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I want to do wave soldering for the through hole components. All through hole components are top side of PCB. Bottom side of PCB has only test points. How do the assembly house mask the test points ? Can he do wave solder the through hole parts without masking it ? As per our assembly house input, adding masks on test points and removing the masks after soldering is same as manual soldering effort, in terms of cost.

Can any one explain the process. Just trying to understand the process and cost involved.

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    \$\begingroup\$ why do you want to mask the test points? \$\endgroup\$ – Jasen Mar 9 at 6:43
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    \$\begingroup\$ You can use a test point just as well when it has solder on it. \$\endgroup\$ – Oldfart Mar 9 at 7:48
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You can ask the assembly house to put Kapton tape over the test pads if you've designed the PCB to make that easier.

You can get the board supplier to add peelable solder mask, but it will cost money.

You can just use the pogo pins on the solder covered pads in most cases, maybe not for very low level measurements, and even for those there are particularly aggressive pins available that have a drilling action.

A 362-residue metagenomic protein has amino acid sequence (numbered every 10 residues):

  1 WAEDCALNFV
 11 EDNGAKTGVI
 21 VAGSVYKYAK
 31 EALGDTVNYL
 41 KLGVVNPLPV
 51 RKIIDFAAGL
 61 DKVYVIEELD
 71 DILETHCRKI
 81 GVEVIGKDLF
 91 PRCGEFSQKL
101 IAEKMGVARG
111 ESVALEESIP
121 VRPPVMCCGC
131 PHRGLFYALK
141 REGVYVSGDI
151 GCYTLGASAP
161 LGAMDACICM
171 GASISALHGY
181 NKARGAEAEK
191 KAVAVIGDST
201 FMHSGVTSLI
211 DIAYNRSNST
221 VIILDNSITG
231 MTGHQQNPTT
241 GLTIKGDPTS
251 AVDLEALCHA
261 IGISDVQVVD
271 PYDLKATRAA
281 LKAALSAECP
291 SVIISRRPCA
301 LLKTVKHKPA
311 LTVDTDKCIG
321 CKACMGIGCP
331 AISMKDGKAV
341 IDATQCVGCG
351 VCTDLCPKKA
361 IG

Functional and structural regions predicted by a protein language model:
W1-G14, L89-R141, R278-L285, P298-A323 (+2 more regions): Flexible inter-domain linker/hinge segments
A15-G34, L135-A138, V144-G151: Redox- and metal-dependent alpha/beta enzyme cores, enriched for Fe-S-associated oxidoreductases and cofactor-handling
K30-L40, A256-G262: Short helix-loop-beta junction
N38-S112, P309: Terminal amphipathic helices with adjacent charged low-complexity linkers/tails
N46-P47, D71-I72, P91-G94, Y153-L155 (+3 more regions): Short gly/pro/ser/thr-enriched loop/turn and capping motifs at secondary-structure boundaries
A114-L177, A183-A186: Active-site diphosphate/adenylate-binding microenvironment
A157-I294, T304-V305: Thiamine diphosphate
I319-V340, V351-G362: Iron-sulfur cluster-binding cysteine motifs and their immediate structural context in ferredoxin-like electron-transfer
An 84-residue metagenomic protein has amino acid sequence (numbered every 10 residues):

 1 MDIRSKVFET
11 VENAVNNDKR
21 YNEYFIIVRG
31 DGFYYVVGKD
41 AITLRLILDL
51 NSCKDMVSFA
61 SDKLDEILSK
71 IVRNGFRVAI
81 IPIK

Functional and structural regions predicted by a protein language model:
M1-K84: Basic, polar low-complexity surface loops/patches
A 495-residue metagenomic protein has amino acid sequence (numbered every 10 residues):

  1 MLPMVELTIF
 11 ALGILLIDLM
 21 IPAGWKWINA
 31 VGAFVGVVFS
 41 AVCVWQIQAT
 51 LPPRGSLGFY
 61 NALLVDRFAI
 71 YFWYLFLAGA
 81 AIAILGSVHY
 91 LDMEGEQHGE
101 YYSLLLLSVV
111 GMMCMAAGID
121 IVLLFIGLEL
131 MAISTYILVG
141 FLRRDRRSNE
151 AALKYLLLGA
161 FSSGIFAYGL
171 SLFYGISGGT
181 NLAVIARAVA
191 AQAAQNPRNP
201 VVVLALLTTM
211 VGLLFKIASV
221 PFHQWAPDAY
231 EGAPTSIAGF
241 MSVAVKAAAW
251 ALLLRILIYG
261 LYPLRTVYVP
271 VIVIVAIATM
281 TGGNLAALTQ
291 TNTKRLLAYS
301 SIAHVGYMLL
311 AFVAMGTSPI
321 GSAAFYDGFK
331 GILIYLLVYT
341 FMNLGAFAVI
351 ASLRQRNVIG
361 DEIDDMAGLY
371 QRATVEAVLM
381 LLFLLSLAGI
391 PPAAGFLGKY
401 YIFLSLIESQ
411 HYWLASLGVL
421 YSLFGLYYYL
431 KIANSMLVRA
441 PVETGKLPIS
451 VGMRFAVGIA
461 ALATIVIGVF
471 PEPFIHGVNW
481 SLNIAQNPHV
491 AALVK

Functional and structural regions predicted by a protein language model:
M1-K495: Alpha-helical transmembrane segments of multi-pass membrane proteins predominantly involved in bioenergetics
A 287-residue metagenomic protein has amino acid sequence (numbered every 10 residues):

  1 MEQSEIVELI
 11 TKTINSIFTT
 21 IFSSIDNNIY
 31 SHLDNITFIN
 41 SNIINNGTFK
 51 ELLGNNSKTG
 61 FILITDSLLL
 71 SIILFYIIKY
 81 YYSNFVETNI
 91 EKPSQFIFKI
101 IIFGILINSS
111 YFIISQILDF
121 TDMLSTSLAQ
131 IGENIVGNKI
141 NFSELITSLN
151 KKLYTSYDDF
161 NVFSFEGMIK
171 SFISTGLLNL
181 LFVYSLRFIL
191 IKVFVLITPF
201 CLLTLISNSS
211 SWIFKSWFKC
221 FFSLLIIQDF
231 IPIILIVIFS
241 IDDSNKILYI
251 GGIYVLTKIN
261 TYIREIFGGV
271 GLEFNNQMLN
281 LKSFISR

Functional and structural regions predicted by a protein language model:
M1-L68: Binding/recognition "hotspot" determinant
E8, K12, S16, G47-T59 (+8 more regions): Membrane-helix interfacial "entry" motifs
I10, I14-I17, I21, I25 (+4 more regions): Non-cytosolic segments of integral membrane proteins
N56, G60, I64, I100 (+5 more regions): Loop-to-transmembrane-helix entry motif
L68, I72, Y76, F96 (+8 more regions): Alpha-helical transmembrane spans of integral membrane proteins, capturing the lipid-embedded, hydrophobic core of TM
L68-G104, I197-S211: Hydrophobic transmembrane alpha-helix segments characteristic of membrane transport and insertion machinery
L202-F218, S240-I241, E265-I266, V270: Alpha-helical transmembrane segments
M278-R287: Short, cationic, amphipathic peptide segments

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I worked on soldering wave I have experience in protecting pcb areas from the soldering wave. Used etc. temporary solder stop mask. Typically, the mask is used to protect gold-plated contacts or metallized openings and is a polymer that polymerizes in air or is baked in an oven and becomes a soft rubber that is not durable and easily removed mechanically after soldering. The application can be done manually for small batches or with a stencil for larger ones. Removing of the mask after soldering might be automated, depending on the equipment available. The cost of protecting a zone is usually commensurate with that of component mounting + hard technology costs for templates, etc.

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